Lockheed-Hudson

Lockheed-Hudson

August 1941, after the Newfoundland meeting of Allied powers, General Pownall, Vice Chief of the Imperial General Staff was quoted as saying, “Roosevelt was all for coming into the war and as soon as possible…but he said he would never declare war, he wishes to provoke it.  He wants to create an incident that brings war about, being no doubt sure that he would be fully supported by his people.”

As Pan-American Airways inaugurated its flights to New Zealand, Australia continued to deny access to Sydney.  (This was on orders from Churchill.)  Churchill was still asserting his rash promise of support for New Zealand, Australia and Singapore – a vow he now stated with the stipulation    - “should they be invaded.”

In New Zealand, preparations were published for her people, in the event of such an invasion and this is covered by fellow blogger and avid historian, Lemuel @ History Geek and can be found HERE!!

Despite the constitutional fall-out of Britain’s declaration of war on behalf of India (and without representation), the British could indeed rely on India’s support in the war.  An expeditionary force of mule transport companies provided back up in France and 24 pilots were immediately sent to the RAF in 1940.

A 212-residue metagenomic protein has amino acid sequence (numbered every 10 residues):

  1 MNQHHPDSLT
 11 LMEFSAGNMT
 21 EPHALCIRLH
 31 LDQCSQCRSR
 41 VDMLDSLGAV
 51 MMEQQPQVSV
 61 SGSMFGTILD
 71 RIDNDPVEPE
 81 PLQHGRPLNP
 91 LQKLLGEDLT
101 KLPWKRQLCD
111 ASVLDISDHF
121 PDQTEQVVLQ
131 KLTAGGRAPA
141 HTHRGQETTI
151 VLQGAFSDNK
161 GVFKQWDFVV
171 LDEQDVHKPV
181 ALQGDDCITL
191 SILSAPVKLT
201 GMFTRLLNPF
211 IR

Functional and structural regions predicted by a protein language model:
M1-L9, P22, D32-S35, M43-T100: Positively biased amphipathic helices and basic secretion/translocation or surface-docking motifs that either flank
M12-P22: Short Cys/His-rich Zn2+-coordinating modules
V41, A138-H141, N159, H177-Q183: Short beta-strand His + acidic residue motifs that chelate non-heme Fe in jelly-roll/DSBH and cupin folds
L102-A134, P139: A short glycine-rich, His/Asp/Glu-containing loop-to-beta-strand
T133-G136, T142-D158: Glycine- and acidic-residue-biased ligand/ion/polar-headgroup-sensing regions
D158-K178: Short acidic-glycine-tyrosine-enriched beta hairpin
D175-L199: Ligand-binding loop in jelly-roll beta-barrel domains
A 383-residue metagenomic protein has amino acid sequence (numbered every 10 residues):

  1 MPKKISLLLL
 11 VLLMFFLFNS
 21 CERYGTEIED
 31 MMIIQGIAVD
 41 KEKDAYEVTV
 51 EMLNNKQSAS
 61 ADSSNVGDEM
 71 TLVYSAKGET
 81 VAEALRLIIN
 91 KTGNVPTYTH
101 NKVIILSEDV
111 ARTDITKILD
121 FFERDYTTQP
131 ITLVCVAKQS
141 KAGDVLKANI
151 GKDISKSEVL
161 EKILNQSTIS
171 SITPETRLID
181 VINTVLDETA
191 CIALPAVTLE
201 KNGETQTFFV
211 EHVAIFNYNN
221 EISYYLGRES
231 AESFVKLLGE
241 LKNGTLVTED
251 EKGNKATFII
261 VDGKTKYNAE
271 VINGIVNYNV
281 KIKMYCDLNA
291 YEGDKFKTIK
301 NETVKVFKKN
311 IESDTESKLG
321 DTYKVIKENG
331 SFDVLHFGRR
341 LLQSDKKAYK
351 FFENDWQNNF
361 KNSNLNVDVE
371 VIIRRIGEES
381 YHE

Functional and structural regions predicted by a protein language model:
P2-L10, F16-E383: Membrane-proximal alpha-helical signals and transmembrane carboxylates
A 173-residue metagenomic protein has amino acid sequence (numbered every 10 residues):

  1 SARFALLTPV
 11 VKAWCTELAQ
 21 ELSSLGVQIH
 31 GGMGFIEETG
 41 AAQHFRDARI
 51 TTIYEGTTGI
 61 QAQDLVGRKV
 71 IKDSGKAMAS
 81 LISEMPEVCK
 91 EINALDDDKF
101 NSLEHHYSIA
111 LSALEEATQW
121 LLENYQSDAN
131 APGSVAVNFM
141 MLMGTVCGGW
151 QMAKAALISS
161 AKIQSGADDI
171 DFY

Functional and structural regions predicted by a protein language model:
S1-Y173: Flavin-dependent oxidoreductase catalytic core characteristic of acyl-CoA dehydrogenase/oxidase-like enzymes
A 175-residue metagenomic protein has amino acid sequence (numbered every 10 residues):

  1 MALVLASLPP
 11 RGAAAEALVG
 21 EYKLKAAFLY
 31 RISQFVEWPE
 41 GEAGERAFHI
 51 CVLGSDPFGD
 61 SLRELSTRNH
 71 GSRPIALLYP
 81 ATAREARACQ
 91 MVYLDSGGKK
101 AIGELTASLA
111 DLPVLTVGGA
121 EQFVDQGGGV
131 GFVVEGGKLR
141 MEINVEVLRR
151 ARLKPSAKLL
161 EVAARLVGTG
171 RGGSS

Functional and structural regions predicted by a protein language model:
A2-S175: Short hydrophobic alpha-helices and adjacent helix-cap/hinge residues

To be continued…

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Political cartoon of the times…

Scripps-Howard

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Farewell Salutes -

Floyd Brittain – Sacramento, CA; US Army, WWII, ETOMarine-Bugler

Mary Branum – Scammon, KS; Aux. Military Police, WWII

Carl Carrick – Warner Robbins, GA; US Air Force, MSgt. (Ret. 29 years)

Bruce Davis – Ottawa, Can.; Cameron Highlanders, WWII

James Garner – Brentwood, CA; US 5th Regimental Combat Team, Korea, 2 Purple Hearts, [beloved actor for 50 years]

Robert Hindle – N.Z.; RNZ Air Force # 433203 LAC RL

Robert Jacoby – Park Ridge, NJ; US Navy, WWII, PTO, “Nautilus” submarine

Joe Lanear – Phoenix, AZ; US Air Force, Korea

Leland Newell – Melbourne, FL; US Air Force, Flight Surgeon

Walter Reilly – W>Palm Bch, FL; US Navy, submarine service

Timothy Sloan – Lafayette, LA; US Army, Korea, A CO/188th RCT

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Warbirds Over Geneseo: Part I

gpcox:

Everyone seems to enjoy the aviation posts, so…..

Originally posted on BARREL DISTORTION: